It’s been thirteen months since I coached my first writer in a paid capacity. Would it surprise you that it’s been even longer that I’ve worked with a coach of my own?
That’s right. Coaches need coaching. Maybe even more than other people.
I’ve been coached by three different types of coaches because I had different pain points and they had the expertise to help me locate them and relieve the pressure.
Although it always took plenty of action on my part. That’s why I wouldn’t say everyone should be coached even if I believe they need it. Because until a person is ready to do the work to change their situation, having a coach isn’t going to help them.
In fact, it could frustrate them. And I promise it will drive the coach toward crazy, too.
I started my own business years ago when I published the first book in my biblical fiction series (although I believed it was a stand-alone book at that point).
I created a business plan, ordered business cards, purchased my domain name and found a website host who specialized in serving writers.
But starting a coaching business felt like harnessing an elephant to my donkey cart. Yep. Big. Beyond my ability to understand it.
I purchased a course from the coach I worked with, too, but we met one-on-one a couple times because I had questions. And I will say that she asked questions to clarify what I was really asking before she offered up the insight I needed.
I walked away with a bit more confidence but I will likely seek her expertise again before I’m fully prepared to walk this path alone.
Some people might say this is the same as a business coach, but for me it is distinctly different. A business is my service or product. Marketing involves connecting with my ideal audience.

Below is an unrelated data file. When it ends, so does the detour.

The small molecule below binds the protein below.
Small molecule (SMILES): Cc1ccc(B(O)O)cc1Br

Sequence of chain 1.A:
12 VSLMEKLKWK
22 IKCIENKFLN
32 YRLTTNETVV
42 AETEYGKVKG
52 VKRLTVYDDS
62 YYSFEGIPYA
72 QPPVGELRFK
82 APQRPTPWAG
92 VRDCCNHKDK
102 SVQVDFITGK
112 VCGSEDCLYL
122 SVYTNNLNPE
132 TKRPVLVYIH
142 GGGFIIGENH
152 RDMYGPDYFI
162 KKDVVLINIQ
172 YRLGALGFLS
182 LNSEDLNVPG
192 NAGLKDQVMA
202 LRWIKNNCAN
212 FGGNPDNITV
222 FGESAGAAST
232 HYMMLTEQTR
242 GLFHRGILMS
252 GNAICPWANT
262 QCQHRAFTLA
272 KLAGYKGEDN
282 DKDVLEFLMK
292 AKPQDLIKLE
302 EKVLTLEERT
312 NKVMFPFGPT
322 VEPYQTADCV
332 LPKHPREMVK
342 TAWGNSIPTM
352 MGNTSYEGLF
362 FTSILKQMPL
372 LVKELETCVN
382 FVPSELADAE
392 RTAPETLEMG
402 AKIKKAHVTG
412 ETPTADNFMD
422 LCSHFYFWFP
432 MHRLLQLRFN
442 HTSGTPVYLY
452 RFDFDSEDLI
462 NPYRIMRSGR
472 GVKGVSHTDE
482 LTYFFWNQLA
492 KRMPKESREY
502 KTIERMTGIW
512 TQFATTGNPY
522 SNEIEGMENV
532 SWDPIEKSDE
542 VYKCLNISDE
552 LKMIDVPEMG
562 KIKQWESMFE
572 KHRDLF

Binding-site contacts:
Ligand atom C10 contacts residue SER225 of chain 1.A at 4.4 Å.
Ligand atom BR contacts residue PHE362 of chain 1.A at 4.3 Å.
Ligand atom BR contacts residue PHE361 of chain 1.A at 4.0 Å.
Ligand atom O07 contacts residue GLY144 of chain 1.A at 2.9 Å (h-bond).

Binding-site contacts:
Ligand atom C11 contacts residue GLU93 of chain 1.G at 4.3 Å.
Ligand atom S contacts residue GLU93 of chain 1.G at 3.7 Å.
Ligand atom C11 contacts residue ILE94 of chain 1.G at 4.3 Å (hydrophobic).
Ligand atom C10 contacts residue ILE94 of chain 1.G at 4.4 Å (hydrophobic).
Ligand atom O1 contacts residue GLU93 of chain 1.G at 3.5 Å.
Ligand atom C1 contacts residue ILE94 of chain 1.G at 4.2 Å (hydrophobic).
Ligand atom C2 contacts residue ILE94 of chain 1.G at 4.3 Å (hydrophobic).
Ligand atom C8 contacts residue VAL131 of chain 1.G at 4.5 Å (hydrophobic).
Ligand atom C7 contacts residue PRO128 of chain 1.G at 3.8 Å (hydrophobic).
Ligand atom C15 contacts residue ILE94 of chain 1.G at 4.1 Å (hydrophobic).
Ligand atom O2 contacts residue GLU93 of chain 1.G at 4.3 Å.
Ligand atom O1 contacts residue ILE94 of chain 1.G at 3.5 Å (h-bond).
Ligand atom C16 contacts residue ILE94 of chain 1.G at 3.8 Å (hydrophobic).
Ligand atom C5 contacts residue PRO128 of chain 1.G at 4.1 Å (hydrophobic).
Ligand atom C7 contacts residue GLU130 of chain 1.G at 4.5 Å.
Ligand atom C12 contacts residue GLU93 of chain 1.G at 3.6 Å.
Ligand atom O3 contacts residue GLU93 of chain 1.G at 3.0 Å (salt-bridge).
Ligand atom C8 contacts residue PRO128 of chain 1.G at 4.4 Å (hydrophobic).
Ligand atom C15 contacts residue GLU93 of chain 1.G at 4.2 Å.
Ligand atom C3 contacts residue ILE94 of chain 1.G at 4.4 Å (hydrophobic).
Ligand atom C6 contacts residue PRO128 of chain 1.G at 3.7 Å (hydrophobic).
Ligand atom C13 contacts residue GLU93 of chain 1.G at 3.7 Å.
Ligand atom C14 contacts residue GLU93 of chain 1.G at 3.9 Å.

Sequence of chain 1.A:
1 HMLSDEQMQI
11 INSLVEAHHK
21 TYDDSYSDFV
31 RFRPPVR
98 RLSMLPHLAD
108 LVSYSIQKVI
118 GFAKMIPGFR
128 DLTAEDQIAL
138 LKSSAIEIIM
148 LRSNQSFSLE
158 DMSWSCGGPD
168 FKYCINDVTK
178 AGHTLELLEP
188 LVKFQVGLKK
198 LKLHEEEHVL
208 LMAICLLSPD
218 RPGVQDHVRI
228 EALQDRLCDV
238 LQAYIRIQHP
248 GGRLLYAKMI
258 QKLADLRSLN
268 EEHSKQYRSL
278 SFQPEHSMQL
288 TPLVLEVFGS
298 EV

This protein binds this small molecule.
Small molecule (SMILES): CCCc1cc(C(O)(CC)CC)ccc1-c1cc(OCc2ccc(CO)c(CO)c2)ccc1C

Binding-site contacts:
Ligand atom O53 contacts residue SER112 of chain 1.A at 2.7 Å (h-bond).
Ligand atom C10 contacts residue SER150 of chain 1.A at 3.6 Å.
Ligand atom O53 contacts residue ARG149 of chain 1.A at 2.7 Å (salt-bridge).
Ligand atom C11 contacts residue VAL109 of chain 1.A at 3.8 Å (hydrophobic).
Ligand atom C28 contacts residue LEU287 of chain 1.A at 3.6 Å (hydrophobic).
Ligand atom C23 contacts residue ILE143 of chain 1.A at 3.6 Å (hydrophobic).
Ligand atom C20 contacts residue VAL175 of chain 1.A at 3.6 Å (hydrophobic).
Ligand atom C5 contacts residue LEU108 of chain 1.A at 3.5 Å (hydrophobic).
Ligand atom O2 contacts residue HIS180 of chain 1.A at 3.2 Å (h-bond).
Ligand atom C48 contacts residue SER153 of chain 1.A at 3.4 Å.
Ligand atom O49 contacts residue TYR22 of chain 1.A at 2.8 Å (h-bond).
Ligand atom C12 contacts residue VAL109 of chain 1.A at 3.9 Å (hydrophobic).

It’s about more than having an email list I notify about sales and such. And it isn’t only about how, when, and what to post on social media channels.
I needed to know how to convert cold calls into warm leads. And even how to convince warm leads to purchase my coaching services.
And I’m still falling short. I spent the hours I worked with these two coaches talking specifically about an upcoming launch. I needed to know I was on the right track and learn if there were other things I should be doing.
There were. And I decided which of them I would invest time and money into.
I appreciated that both of these coaches listened to what I was saying, and they heard things I wasn’t saying. Things that related to my brand message, my target audience, and even my signature offer.
You can be sure I’ll need to contract their services again. Unless I can find a marketing genie who will take that monkey off my back.
For the most part, this is where I feel I land with my coaching services. And the coach I paid to discuss my creative burnout reassured me that working in this sector was the right fit.
She asked a ton of questions. She listened and clarified, and then she let me know how she could help me. If I contracted with her for a longer term. And I wanted to but there are always budgetary constraints for a freelancer.
The peer coach I’m working with during this certification course falls into this category, too. Truthfully, I’m hoping those of us in this cohort can continue to offer reciprocal coaching for the coach as we go forward.
Maybe a life coach doesn’t fall into one of these three broad categories. But as I move forward to brand myself as a story coach, I believe I’ll remain in the creativity coaching category (say that five times fast).
A coach guides us to find our deeper truth and then to create a plan of action that will take us closer to living out that soul mission. Everyone needs someone to listen to them and ask the hard questions that will root out the weeds in the lovely garden of life.
Which area do you feel you could use coaching in right now?